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Holding the line for lions in Mozambique

Post submitted by Shane O’Neal

(Photograph provided by Gorongosa Lion Project)

“I think she’s dead.”

Dr. Stuart Pimm made the grim diagnosis as our helicopter descended toward the site where the lion’s tracking collar said it should be.  Paola Bouley, who had been anticipating her reunion with the first lion she ever collared, was crushed. “Please don’t let it be too late,” she pleaded.

The sight of the lion’s mangled paw in the trap was enough to turn even the stomachs of experienced field biologists like Stuart and Paola. Although the lion wasn’t dead yet, the unfortunate cat was gone within three days.

Lion with paw trapped in snare (Photograph provided by Gorongosa Lion Project)
Lion with paw trapped in snare (Photograph provided by Gorongosa Lion Project)

It’s an outcome that Paola Bouley, director of Projecta Leoes da Gorongosa (PLG) within the Gorongosa Restoration Project (GRP) has seen all too often.

A native of South Africa and a two-time National Geographic Big Cats Initiative grantee, Paola knows firsthand the challenges that conservationists in southern Africa face. Her mission is to help the lions and other large carnivores of Gorongosa National Park in Mozambique recover from the effects of 17 years of civil war. The group aims to increase the numbers of lions to levels that will create a sustainable population in the Park.

Accidental snaring events like the one that we witnessed happen all too frequently these days to the lions that Paola is working to protect. As she says, “the major issue for lions right now is incidental bycatch by snares and gin traps, or what we call steel jaw traps in the US.” She and her team attempt to administer veterinary care to the injured lions, and to locate and remove the traps before they have a chance to do damage, but it can be a difficult task.

Gorongosa used to be considered a global lion hotspot. Although the number of cats in the park has severely dwindled, Paola and her team have already managed to identify 76 lions across only 30% of the park’s area, a huge increase over the number that were previously estimated to live in the entire park.

These findings have shown that the lion population in Gorongosa may be doing well enough to recover naturally, and they deserve as much protection as possible so that they have this chance.

(Photograph provided by Gorongosa Lion Project)
(Photograph provided by Gorongosa Lion Project)

One of the hardest things to do in the park is to manage the human-lion conflicts that are happening more and more frequently as this area becomes increasingly developed. Paola herself has been living and conducting research in the area for 4 years, and with the support of the Big Cats Initiative she has been working tirelessly on the ground in Mozambique to help reverse their decline and ensure the survival of the local lion population.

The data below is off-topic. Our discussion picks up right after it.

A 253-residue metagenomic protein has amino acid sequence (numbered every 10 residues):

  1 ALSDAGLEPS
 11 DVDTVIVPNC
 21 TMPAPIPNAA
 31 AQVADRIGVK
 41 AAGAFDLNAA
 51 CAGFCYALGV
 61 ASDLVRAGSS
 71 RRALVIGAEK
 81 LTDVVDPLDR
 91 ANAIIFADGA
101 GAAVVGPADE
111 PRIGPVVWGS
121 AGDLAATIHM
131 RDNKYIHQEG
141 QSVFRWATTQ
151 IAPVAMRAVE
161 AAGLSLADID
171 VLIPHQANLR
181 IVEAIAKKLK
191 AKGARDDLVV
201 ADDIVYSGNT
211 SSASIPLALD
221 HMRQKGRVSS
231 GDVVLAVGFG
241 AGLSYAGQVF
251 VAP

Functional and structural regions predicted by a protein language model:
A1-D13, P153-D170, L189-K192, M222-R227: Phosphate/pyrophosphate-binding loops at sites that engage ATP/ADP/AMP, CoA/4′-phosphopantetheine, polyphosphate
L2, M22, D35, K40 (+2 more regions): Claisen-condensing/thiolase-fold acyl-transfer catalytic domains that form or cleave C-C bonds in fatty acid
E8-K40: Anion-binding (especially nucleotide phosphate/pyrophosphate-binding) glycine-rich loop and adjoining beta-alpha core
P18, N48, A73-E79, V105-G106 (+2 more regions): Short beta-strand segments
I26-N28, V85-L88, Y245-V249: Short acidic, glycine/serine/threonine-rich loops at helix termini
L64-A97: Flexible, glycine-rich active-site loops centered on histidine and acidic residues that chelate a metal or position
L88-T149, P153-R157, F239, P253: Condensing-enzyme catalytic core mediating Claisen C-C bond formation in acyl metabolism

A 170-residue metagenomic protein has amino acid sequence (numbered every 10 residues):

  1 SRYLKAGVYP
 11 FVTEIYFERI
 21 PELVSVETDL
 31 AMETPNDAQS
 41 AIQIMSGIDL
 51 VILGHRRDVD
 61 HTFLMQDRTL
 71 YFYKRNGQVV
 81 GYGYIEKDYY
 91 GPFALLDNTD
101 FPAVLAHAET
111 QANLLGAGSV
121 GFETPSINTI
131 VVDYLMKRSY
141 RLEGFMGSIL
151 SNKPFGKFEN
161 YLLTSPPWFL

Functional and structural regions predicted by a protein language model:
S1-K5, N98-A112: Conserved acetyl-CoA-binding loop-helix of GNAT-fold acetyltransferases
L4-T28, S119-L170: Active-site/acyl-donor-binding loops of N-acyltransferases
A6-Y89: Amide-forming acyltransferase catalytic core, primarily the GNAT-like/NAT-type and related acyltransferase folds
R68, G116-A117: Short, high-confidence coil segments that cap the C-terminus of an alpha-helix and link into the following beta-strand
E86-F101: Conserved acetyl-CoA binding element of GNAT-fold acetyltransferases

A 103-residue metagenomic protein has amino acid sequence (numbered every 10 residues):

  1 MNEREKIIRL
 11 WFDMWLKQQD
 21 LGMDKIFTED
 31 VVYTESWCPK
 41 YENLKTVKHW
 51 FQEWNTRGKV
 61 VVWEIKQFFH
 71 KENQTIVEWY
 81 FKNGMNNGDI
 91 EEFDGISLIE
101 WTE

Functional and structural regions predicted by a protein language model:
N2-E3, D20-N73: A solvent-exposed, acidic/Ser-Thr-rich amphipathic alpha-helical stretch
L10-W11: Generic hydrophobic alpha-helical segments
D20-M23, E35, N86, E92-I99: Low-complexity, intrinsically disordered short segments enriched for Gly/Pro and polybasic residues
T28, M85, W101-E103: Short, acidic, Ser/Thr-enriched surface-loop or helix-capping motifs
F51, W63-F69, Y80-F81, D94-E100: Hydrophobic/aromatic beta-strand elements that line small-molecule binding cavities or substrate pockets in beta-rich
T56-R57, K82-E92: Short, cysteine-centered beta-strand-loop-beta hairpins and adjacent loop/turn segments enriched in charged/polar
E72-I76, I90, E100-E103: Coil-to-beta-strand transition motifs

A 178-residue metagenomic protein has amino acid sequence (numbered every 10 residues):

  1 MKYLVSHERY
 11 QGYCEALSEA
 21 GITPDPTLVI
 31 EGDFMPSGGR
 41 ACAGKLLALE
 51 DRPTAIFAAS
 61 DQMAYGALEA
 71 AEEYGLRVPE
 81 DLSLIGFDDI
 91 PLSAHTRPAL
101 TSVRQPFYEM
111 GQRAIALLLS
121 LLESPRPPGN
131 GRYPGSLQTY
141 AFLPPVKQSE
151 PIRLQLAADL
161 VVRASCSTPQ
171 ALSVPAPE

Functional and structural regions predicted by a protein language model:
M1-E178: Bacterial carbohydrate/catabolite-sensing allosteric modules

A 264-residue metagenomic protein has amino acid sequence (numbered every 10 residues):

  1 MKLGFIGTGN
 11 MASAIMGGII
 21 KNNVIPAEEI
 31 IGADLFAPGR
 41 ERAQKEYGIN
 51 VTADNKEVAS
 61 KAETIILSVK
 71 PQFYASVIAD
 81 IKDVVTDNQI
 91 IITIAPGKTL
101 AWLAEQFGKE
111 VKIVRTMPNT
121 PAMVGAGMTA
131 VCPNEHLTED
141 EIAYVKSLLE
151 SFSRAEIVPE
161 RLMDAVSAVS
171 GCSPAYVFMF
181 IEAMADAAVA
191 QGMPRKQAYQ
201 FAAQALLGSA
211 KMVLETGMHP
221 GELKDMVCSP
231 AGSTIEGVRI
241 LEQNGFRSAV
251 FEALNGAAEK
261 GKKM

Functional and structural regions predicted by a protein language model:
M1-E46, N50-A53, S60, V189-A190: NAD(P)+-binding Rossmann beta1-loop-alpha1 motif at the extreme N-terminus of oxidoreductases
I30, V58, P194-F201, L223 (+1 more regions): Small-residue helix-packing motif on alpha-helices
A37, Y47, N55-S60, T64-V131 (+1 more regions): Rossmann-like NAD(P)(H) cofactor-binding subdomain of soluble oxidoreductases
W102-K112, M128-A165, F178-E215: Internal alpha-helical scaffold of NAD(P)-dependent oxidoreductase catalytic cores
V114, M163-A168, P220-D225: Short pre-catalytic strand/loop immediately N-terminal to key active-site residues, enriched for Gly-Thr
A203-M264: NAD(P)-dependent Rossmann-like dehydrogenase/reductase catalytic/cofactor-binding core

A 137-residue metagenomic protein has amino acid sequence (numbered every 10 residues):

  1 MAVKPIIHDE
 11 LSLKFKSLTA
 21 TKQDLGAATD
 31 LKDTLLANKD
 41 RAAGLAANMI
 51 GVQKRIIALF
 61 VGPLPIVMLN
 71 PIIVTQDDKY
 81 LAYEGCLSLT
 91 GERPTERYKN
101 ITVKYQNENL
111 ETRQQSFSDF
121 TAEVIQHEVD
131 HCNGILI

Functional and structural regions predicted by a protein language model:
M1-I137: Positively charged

Some of their efforts have focused not just on the animals themselves, but on the human populations that surround the Park. The Gorongosa Restoration Project launched a program in 2015 called WildCam Gorongosa, a project that involves the local people in Mozambique with the group’s conservation work. WildCam allows citizens to contribute directly to animal identification efforts, using camera images and videos directly from the field.

Getting local people involved with their conservation efforts is one of the main goals of Paola’s work. In fact, her team includes the first two ever Mozambican women to work with lions in the wild! Celina Alfredo Dias and Domingas Aleixo were born in a nearby village to the park, and through their involvement with the group, they help spread awareness of the challenges facing lions today.

“The conditions of lions here reflect societal conditions. We’re experiencing conflict, we’re experiencing drought, we’re in one of the poorest countries in the world, and so these are really complex issues to tackle,” Paola told Dr. Pimm during their travels around the Park.

(Photograph provided by Gorongosa Lion Project)
(Photograph provided by Gorongosa Lion Project)

But the difficulties they face have not lessened her enthusiasm and drive to see this project through: “We’re in this for the long haul, we’re here to do our job, and we’ll stay here as long as it takes. We’re going to hold the line.”

The efforts to remove snares, engage the local community, and identify as many individual lions as possible are not easy tasks, but Paola Bouley and her team, with the support of National Geographic’s Big Cats Initiative, are working hard to make sure these beautiful creatures can continue to live wild lives for years to come.

(Photograph provided by Gorongosa Lion Project)
(Photograph provided by Gorongosa Lion Project)

Comments

  1. Mike D
    Atlanta, Georgia. USA
    May 28, 7:41 pm

    Very sad about the trapped lion. The numbers of trapped lions in this area is staggering. The poachers must be stopped. Sounds like great work is happening by some very dedicated people. Hopefully the poaching stops and the lion population flourishes.

  2. Anwuluorah charles
    Nigeria
    February 20, 7:17 pm

    The need for wild life conservation is great giving,the challenges wild life face today.there us need for them to be protected

  3. Guilhermino Fortes
    Maputo
    February 20, 6:06 pm

    Hey Guys, I am very well impressed with your work and efforts.
    Let me hear from you, How do you deal with poachers and invaders that lay the snares and traps? Are the local authorities cooperating or finding you as a nuisance to their intentions?
    Congratulations for your very brave work.